Steamed Fish with Ginger and Scallions
Chinese-style steamed fish fillets are flavored with ginger, scallions and soy sauce. It’s a simple, healthy dish that produces very tender fish and is ready in less 30 minutes. It can also be dressed up to taste more like a restaurant version.
This post is sponsored by and written in partnership with Noble Vines.
Steamed fish is a classic Chinese method for cooking fish. It’s often served at Chinese restaurants using a whole fish and also cooked at home with a more simplified preparation using fish fillets.
Today, I’m sharing a variation on my mom’s recipe for steamed fish fillets which I paired with Noble Vines 446 Chardonnay.
Noble Vines is made by Delicato Family Vineyards – a three generation family owned winery in California that was founded in 1924. If you’ve ever seen Noble Vines bottles, you’ll notice that each one displays a distinct red number. Over centuries, vintners have carefully singled out the most admired vines, naming each vine with a unique number to identify its exceptional attributes. Noble Vines has planted a selection of these vines exactly where they will flourish best. The numbers on the wine bottles correspond with the numbered vine varieties at the vineyards.
Currently, Noble Vines is running a Deep Roots family recipe contest. The winery values family heritage and deep roots, as the vinestock clones Noble Vines uses to create its wines originated centuries ago. The recipe contest calls for family recipes that have stood the test of time and have been passed down from one generation to the next. You can vote for your favorite recipe submission now through July 31.
In alignment with this family recipe theme, I wanted to share this beloved family recipe. I am very fortunate that my mom is a wonderful cook. Her mother didn’t cook at all but she learned from her grandmother and has passed down many recipes to me and my siblings.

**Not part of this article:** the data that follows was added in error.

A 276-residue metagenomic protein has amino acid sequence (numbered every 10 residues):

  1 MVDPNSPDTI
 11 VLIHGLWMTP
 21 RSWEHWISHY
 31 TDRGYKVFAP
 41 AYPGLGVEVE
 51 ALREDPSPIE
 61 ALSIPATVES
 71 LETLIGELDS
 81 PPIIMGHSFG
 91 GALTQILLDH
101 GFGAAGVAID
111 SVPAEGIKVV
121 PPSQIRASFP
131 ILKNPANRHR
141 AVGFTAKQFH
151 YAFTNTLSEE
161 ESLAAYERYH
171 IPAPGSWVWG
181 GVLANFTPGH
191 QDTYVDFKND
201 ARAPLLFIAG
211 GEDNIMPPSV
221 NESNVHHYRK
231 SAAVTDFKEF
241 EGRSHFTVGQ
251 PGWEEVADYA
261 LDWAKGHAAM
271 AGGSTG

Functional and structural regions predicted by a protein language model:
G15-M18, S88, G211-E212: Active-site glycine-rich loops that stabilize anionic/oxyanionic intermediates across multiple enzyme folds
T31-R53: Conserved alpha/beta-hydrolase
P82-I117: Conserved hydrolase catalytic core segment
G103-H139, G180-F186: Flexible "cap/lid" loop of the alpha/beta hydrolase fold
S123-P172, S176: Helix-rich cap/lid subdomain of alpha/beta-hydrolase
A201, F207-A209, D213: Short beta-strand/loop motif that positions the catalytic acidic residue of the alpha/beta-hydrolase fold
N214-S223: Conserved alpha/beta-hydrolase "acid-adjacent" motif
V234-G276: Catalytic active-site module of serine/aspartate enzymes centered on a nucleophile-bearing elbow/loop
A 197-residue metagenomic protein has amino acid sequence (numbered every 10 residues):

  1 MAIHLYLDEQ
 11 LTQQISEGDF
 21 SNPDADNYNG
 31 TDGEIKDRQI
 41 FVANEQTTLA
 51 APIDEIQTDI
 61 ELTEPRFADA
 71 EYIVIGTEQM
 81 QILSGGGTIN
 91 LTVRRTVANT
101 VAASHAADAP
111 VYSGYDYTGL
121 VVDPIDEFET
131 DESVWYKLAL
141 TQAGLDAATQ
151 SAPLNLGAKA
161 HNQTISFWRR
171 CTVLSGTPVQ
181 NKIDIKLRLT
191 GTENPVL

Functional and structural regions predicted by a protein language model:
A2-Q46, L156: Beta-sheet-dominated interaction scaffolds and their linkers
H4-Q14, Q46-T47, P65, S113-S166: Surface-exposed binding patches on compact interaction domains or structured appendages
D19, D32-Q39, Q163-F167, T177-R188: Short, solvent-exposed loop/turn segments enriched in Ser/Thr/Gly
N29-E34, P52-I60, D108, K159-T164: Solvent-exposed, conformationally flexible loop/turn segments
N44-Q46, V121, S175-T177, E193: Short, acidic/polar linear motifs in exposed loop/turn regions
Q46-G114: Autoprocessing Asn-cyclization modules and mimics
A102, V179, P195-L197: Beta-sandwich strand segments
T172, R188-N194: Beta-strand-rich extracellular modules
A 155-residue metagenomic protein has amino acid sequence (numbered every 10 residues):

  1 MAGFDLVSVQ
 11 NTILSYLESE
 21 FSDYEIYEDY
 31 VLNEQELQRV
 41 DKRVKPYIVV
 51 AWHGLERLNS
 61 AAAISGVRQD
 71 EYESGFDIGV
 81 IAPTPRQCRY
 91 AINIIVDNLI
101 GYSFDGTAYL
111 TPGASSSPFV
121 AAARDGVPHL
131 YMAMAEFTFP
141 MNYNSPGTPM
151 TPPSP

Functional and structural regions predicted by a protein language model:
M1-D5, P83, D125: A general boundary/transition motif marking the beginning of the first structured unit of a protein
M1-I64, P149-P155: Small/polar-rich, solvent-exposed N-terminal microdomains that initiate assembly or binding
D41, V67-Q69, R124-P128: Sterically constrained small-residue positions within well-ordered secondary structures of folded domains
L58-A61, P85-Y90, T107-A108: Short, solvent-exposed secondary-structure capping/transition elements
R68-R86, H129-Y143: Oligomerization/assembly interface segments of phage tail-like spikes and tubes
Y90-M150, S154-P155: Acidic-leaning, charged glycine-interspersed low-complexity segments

This is a dish we ate often as kids. The fish comes out incredibly tender and flavorful and our parents never had to force or trick us into eating fish when it was prepared this way. It’s a dish which she still continues to make for us when we come home to visit. It’s also a dish that my siblings and I make on our own, each with our own slightly different takes, which we will hopefully pass down to our families.
You start with white fish fillets. I prefer swai fish fillets because they are large and meaty. They are then topped with some sesame oil, soy sauce, rice wine, garlic, ginger, and scallions. That’s it! If you prefer a little spice, you can add a few thin slices of red pepper. You can also use a red bell pepper if you just want the color but not the spice. The fish is steamed until done and then topped with more fresh scallions.
At restaurants, they will usually also finish the fish with some freshly stir-fried scallions and ginger in hot oil. The hot oil and toppings are poured onto the fish right before serving for an even more savory dish. However, the just steamed version makes for a healthier meal at home.